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Child abuse deaths online 

DHS starts posting, thanks to new law

The webpage of the state Department of Human Services has a grim new feature: A link to fatalities and near fatalities reported to the Child Abuse Hotline.

Since July 30, DHS has posted — as required by legislation passed by the legislature earlier this year —details on five deaths and one near-death.

The children range in age from 2 months to 4 years. Two died and one nearly died of drug ingestion due to due to suspected neglect or inadequate supervision. A third died from trauma due to suspected physical abuse. A fifth case was about a death that occurred in 2003 but was just reported to the hotline. None of the five had had contact with DHS.

Acts 674 and 675 of 2009 require the Department of Human Services to provide bare bones information about hot line reports, the amount of detail depending on whether an investigation is pending, found to be true or reported but not substantiated.

The act was passed after it became known that four children died in foster care last year. DHS said at the time it could not provide any details about the cases, citing its interpretation of a state statute to forbid the release of any information on pending child abuse investigations.

On Friday, DHS released a report that said 29 children who had been involved with the agency since May 2008 had died; seven of them were from suspected abuse.

The Times has filed an FOI with the agency for information on the seven.

Social workers, day care center workers, shelter employees, foster parents, clinicians and other professionals are mandated to report suspected abuse or neglect to the hotline, maintained by the State Police. DHS has 72 hours to publish on its website hotline information on deaths and near-deaths it receives from the State Police. DHS spokesman Julie Munsell follows up on the notices with local authorities; she said she's had to educate police agencies around the state about the new law. The police can prohibit the release of information if they provide DHS written justification for that decision.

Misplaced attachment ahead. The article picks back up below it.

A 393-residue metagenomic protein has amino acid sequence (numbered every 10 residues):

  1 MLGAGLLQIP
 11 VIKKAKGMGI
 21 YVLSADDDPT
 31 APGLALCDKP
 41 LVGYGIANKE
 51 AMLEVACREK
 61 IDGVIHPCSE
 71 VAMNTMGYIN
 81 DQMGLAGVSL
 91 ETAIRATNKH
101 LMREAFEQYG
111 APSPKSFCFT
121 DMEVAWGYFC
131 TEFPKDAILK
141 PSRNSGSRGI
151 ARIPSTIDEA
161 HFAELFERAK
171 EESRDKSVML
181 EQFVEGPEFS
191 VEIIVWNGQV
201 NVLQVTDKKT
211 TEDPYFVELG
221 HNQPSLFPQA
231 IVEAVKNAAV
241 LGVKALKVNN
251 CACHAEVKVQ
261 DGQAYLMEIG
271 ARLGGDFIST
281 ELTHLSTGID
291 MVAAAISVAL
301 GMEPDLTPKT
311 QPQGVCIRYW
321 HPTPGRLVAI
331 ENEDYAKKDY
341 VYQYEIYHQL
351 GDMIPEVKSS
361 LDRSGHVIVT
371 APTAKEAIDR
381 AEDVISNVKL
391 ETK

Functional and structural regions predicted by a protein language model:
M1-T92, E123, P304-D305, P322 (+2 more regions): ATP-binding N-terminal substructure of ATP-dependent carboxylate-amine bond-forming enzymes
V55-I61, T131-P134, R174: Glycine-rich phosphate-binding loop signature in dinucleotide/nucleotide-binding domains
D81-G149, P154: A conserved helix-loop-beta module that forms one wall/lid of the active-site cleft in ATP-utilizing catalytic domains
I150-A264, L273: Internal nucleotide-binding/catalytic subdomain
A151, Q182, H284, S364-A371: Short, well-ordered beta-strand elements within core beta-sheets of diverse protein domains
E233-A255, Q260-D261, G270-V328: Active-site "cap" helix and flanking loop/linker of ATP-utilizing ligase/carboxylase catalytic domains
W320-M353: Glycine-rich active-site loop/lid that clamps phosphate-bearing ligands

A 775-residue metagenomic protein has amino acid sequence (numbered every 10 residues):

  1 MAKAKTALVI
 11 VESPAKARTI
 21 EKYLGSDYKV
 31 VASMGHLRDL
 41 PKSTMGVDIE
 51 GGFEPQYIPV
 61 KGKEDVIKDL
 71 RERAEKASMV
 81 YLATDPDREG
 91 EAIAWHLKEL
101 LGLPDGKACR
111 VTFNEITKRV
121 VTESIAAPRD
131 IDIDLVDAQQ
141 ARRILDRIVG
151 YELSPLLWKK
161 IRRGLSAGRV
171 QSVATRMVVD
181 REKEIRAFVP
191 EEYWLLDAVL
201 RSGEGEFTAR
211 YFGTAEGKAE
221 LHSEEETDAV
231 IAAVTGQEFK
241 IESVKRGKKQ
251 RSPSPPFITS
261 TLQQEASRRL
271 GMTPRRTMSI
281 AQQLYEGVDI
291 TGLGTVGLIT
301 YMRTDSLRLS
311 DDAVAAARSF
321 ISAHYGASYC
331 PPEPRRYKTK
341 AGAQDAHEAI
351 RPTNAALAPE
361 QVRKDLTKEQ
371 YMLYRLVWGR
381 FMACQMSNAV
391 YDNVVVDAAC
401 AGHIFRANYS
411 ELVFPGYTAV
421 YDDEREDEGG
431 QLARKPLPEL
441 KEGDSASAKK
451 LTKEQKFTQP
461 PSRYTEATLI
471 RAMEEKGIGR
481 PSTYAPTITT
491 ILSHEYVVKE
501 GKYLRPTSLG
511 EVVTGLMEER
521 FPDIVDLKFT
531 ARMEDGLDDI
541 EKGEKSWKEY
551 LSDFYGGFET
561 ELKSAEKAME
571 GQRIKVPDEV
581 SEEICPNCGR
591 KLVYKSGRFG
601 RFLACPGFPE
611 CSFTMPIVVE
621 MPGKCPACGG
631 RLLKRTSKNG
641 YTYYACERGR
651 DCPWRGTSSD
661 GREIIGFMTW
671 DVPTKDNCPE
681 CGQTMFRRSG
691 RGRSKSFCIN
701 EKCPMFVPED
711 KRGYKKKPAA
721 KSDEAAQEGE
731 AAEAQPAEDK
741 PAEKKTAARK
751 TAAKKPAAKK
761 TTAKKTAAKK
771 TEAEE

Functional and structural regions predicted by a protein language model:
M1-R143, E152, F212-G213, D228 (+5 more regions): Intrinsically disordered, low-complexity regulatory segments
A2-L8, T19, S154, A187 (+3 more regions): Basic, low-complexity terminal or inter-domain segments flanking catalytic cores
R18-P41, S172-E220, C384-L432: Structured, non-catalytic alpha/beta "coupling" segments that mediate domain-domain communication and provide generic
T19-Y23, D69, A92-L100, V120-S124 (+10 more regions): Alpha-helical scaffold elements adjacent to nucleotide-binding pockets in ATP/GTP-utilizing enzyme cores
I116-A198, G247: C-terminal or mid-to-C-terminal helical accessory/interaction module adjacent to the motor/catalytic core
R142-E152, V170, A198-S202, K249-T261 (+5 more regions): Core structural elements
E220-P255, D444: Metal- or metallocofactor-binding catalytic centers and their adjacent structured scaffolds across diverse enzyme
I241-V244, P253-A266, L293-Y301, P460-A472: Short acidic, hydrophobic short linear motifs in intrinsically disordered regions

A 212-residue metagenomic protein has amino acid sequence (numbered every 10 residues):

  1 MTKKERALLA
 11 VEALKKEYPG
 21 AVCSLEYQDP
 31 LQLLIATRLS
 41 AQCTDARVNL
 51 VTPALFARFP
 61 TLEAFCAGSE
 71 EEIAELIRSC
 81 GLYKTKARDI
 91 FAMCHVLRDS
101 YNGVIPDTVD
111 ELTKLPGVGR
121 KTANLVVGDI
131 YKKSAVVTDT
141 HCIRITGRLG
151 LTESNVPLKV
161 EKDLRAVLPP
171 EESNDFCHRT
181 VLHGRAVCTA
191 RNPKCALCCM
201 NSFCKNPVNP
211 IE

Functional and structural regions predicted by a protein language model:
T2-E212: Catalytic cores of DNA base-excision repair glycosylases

Fatalities and non-fatalities posted on the DHS website (www.state.ar.us/dhs) so far:

Silford Travon Jordan, 4 months, died July 30 from drug ingestion as a result of suspected neglect. The Little Rock Police Department and the Crimes Against Children Division of the State Police are investigating.

Aaron Bradley Emmons, 4, died May 11 of a drug overdose as result of suspected neglect/inadequate supervision. The death was not reported to the hot line until Aug. 5. The Conway Police Department and the CACD are investigating. DHS has assessed the need for protection for the child's sibling.

Louis Wines, 18 months, died July 7 of trauma from suspected physical abuse. The CACD and the Magnolia Police Department are investigating.

Zachary R. Adkins, 2 months, of Ashley County died of suspected neglect July 18, 2003. His death was reported as suspicious until Aug. 7. The CACD is investigating.

An unidentified 2-year-old nearly died of drug ingestion July 6. DHS' Division of Child and Family Services is investigating.

Ten of the 29 cases reported in DHS' Child Fatality Review for 2009 were unrelated to abuse. The causes of death in the remaining 12 cases is unknown, but at least half were suspected instances of sudden infant death syndrome, DHS Deputy Director Janie Huddleston said. ?Gov. Mike Beebe ordered an overhaul in the agency last year, and DCFS has worked to restructure the way it works with children in the state's care or reported to the state. Cecile Blucker, DCFS director, also released the results of a outside contractor's review of DCFS cases that pointed out the agency's shortcomings, some of them due to lack of money.

The bottom line: Poor casework has resulted in the removal of children from homes in cases in which work with the family to keep the child at home would have been a better decision.?It made these points: DCFS' casework practices aren't consistent, case supervision is weak, families aren't sufficiently involved, documentation is poor and workloads are excessive. The state is making $9.3 million in one-time funding available to DCFS to accelerate its work to revamp its system of care, which means the agency will be able to add 113 people to the staff for casework, social services and clerical help and increase funding for “intensive family services.” The money derives from savings from lowered federal matching requirements and federal incentive rewards for increased adoption rates.

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